A situation frequently reproduced, with wide variation of details, in our mud-bespattered missionary’s career. But we are grateful for this initiation, for it was here that he was delivered from the bondage of his manuscript, as we learn.

"The table was so low that I could get little or no help at all from my notes which I placed upon it. I saw it would not do to attempt reading, as I would have to do it from my fist, which would not be a very graceful performance. I, therefore, concluded to extemporize, knowing well, of course, the topics and line of argument contained in my manuscript. I succeeded tolerably, as I judged from the remarks that were afterwards made."

It added not a little to their weight that these remarks fell from no less a person than Mr. Henderson himself, the sermon-taster of Indian Lands, the terror of all missionary students and fledgeling ministers. Small wonder our missionary notes with evident relief and satisfaction Mr. Henderson’s opinion "that the whole was clearly and intelligently set forth." And so to the end of his preaching days will it be with him, whatever else may or may not be said, it is ever "clearly and intelligently set forth."

At the close of the second session at Princeton, Robertson was licensed to preach the Gospel, and after another summer in the mission field he betook himself to Union Theological Seminary, New York, urged to this change by a variety of reasons. In a letter he says:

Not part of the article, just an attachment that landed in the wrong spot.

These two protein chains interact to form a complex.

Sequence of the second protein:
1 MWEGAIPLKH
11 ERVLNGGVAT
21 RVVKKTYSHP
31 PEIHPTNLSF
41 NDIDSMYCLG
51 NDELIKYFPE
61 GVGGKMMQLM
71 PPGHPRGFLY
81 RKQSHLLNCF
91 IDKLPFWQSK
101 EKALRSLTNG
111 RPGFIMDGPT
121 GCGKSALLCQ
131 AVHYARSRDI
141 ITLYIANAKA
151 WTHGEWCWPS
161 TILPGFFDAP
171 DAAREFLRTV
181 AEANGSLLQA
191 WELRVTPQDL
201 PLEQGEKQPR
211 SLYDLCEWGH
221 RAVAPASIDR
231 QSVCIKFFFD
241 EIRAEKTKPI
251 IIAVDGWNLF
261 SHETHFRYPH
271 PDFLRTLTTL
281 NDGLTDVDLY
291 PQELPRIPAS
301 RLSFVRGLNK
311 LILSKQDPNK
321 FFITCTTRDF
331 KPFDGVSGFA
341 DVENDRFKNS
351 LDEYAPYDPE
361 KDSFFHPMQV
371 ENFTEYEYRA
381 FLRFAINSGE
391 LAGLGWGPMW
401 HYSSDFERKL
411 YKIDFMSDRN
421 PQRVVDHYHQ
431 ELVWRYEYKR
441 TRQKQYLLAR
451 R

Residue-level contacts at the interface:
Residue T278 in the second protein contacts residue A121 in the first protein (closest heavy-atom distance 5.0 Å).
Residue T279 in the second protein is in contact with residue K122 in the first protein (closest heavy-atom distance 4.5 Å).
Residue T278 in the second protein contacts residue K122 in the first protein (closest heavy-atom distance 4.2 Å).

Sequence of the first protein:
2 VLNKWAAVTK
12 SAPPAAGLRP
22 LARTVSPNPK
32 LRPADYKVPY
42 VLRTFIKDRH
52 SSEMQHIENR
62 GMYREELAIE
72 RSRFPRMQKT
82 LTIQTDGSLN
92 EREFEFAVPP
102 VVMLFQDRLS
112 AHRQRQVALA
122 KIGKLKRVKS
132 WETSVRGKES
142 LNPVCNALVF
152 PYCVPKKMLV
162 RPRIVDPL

"I think I am not going to return to Princeton. I have got the best of the course during these two years, and so next winter I will attend Union Seminary in New York. I can thus get acquainted with all the modes of working there and do better, I think, than by spending another winter here. The city will afford me an opportunity of hearing men that no other place will. I can also have access to libraries and so forth, such as I cannot get here, and I will have an opportunity of securing the foundation of a library at a much cheaper rate than at Princeton. Besides, I hope to catch the animus of the place and to benefit from new associations and new scenes."